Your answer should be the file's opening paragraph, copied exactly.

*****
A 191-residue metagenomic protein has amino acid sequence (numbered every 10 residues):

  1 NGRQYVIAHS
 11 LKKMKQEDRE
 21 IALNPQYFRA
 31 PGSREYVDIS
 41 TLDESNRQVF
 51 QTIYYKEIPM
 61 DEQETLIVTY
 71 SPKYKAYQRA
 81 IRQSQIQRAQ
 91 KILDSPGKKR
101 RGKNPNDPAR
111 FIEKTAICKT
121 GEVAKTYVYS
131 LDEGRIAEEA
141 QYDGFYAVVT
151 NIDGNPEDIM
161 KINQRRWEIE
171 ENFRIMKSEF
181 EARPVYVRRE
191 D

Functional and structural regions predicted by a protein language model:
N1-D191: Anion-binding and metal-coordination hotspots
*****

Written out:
A 191-residue metagenomic protein has amino acid sequence (numbered every 10 residues):